You have a needle, now what?
The meeting on November 16, 2022 will be all about needles. What about learning a bit about two big beading techniques on how to use the needles?
The first beading technique is bead embroidery. This technique has been used for centuries. It was mainly used for embellishing clothes, footwear, purses and household items. There are several embroidery stitches that can be utilized for beautifying with beads. Seed beads of all colours are typically used but any size bead can be used. Gemstone and metal beads are popular also.
Indigenous beadwork is one of the best examples of this technique. They use it in their everyday items as well as their gorgeous ceremonial costumes. One well known Indigenous Bead artists’ is Naomi Smith.
There are a number of young indigenous bead artists coming on the scene now. If you’re interested, I suggest you do a search, it’s a well worth a look.
A few more examples
Another beautiful example is Ukrainian Style Beadwork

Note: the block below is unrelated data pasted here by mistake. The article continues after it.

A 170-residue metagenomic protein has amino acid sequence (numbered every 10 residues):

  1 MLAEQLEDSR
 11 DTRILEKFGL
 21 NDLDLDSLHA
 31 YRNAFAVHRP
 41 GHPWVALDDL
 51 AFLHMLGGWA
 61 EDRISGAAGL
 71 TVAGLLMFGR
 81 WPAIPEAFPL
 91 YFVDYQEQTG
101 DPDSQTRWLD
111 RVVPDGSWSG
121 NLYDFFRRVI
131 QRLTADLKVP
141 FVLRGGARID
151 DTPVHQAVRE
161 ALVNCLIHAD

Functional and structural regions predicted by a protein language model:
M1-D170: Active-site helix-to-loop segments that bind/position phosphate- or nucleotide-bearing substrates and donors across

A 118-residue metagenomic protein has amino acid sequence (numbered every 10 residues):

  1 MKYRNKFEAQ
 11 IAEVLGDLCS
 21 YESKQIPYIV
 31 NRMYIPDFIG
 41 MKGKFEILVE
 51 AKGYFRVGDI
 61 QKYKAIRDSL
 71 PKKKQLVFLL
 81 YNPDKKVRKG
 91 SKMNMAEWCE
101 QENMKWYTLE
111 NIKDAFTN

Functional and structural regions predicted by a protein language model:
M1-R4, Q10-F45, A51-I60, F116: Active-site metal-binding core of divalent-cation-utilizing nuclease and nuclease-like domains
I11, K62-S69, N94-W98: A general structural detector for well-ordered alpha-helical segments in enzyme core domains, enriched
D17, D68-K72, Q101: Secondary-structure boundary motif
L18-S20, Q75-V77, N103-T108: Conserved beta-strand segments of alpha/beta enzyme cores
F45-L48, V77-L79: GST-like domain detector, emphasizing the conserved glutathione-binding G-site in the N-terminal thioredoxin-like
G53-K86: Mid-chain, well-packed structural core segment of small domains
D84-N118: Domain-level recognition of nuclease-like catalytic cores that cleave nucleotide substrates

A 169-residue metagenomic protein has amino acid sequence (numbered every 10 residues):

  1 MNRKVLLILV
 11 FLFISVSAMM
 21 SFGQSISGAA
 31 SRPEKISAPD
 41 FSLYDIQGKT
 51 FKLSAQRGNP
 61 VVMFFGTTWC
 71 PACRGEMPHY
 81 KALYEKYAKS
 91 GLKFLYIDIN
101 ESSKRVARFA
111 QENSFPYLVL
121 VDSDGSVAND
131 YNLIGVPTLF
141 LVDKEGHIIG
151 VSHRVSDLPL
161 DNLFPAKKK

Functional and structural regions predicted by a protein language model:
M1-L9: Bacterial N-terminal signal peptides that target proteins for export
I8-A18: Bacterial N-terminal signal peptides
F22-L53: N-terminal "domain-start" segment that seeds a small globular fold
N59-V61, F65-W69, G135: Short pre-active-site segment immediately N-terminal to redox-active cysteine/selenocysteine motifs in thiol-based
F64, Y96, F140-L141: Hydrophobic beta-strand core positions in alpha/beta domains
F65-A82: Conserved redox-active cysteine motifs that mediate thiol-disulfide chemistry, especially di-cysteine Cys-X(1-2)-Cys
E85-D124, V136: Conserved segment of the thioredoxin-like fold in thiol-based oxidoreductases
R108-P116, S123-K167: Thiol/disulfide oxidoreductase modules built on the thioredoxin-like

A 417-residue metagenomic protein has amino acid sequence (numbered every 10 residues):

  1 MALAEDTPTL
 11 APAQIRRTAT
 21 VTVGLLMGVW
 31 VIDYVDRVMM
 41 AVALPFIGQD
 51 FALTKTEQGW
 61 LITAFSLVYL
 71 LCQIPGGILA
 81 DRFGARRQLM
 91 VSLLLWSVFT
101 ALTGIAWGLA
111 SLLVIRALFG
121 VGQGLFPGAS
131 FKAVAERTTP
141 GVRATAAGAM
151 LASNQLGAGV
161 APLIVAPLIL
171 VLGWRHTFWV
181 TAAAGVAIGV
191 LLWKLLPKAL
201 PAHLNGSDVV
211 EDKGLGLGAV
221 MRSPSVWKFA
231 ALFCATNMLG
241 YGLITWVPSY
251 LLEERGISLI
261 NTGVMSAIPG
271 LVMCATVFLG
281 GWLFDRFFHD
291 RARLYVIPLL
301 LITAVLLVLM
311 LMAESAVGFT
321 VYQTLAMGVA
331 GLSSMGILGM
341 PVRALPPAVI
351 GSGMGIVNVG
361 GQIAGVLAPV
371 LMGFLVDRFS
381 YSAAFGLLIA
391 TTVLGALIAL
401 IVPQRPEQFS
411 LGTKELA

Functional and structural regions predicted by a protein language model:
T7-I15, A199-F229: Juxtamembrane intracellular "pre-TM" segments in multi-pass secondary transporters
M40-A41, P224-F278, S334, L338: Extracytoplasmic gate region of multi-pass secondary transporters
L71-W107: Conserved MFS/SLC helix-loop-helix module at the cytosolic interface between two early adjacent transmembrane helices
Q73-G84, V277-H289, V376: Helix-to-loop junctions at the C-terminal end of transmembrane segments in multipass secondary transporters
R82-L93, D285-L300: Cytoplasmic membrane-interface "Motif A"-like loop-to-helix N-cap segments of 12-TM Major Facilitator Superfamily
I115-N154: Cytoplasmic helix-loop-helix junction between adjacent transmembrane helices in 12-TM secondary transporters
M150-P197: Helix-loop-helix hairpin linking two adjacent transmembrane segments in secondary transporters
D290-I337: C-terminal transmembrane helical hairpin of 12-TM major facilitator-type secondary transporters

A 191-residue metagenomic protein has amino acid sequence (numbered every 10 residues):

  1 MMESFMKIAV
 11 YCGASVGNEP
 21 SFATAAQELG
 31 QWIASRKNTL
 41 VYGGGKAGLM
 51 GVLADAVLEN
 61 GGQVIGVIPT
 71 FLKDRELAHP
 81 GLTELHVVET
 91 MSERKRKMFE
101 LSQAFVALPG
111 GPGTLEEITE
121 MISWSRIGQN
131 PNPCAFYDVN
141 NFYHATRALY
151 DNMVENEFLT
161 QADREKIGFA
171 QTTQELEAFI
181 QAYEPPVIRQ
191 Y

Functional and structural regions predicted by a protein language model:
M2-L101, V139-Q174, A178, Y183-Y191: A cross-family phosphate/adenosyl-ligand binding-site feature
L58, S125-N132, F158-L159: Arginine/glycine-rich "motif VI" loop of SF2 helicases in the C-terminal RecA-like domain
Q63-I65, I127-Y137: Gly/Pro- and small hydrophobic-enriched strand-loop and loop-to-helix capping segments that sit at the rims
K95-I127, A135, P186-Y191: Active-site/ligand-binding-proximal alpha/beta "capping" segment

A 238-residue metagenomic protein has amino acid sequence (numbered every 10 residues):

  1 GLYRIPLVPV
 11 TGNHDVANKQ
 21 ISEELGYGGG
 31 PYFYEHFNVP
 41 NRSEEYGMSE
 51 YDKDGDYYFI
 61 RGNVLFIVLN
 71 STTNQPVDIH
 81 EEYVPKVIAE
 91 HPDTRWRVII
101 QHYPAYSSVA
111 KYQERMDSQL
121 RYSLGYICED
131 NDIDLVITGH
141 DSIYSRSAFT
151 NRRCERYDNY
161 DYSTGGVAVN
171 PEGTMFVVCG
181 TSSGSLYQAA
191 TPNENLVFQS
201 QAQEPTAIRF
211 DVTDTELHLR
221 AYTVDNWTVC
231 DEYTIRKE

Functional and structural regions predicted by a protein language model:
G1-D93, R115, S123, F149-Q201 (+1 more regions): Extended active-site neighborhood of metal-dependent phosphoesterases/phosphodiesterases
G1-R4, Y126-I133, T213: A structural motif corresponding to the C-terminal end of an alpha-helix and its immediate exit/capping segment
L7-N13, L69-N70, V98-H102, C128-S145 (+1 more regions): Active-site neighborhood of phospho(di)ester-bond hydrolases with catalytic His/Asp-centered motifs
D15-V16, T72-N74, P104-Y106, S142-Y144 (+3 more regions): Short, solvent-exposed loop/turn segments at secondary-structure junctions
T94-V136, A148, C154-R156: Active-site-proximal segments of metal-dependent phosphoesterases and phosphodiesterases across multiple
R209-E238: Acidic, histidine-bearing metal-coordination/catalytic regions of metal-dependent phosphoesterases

The colours, patterns, and history are too amazing. Each piece tells a story, woven through tradition, vibrant colours, and beautiful stitchwork. Maria Rypan is a well-known artist for this kind of work. She’s presented before at the GRBS and TBS and had many stunning examples to show.
More examples of Maria's work
The other technique that is very popular is bead looming. It was started long ago as a decorative art form by the indigenous people. It evolved from there to off the loom beading and into the bead embroidery they do today. The technique itself is done on a piece of equipment called a loom (I’m sure you’ve seen these.) Threads are attached to the loom and remain stationary. This is the base. Other thread is used with beads to go back and forth, under and over, on the stationary threads to create a beautiful pattern. It is usually used to make bracelets and bookmarks, but recent developments in the technique have opened it up to so many more possibilities, the creations are endless.
If you want more information about either of these techniques, there’s plenty out there for you to find. Local libraries, beading societies, the internet and don’t forget often artists use mediums like YouTube to give free beginner tutorials out.